Now, three-quarters of a century has passed and those young Christians have passed from the graying through the whiting to the dying stage of life. Congregations are shrinking. Seminaries and novitiates contain more dust than aspirants.

What happened? Or, rather, what did not happen?

The simple answer is that the Catholic Church in Japan is trapped in the 1940s. Institutions and activities that answered real needs then continue to exist even though no longer needed. We do the same things over and over, hoping to draw new blood to the geriatric Church.

That insanity is not specifically Japanese. The Catholic Church throughout Asia is insane, propping up institutions and systems that serve no useful or effective function for the Church’s mission in the second millennium.

We rightly look to Scripture, theology, history, and tradition to know the Church. However, we are crippled by the lack of a whole realm of wisdom that the social sciences, especially sociology and psychology, could offer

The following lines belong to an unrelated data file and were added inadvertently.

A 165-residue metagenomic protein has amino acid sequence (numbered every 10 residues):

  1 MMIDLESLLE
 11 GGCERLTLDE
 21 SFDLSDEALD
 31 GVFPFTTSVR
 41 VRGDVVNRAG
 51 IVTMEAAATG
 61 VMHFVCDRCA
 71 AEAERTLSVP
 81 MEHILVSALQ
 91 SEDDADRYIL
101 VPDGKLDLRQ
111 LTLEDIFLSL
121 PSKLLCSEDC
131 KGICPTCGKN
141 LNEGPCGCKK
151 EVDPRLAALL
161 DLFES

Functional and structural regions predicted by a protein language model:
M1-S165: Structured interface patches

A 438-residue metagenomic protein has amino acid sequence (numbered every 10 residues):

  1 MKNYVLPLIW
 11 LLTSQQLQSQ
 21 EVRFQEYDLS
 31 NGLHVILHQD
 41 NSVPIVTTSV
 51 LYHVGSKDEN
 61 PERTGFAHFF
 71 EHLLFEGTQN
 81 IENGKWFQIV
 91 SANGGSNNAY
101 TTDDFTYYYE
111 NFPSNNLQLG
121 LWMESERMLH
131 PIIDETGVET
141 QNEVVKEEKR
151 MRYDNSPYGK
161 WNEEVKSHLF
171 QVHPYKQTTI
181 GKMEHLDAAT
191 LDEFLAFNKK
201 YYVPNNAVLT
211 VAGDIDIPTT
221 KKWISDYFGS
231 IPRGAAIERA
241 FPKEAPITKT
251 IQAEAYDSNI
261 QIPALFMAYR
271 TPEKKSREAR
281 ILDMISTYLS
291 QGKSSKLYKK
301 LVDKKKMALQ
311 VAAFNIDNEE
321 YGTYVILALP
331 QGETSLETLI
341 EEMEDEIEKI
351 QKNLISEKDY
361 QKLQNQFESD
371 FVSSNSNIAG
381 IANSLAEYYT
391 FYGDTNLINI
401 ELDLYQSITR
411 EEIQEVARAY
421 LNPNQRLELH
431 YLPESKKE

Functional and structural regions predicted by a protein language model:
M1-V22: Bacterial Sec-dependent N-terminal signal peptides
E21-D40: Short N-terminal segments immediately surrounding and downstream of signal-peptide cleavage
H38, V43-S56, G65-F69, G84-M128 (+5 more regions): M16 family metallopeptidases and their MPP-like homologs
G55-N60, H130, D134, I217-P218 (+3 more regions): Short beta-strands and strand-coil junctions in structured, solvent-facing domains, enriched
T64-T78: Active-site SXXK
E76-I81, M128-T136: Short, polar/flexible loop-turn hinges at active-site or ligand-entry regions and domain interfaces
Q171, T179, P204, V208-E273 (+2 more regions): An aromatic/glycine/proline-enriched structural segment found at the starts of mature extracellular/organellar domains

That brings us to the second quote attributed to Einstein: “We can't solve problems by using the same kind of thinking we used when we created them.”

After World War II, the problems were obvious. Today once again the needs are obvious to those willing to look: climate change, disease, the wealth gap, authoritarian regimes, anti-intellectualism, refugees, war, societal polarization and more.

However, our commitments to answering long-past needs override a response.

Though the problems are obvious, it is not so clear who we, the People of God called to bring the Good News to confront, overcome and heal the bad news of our time, are.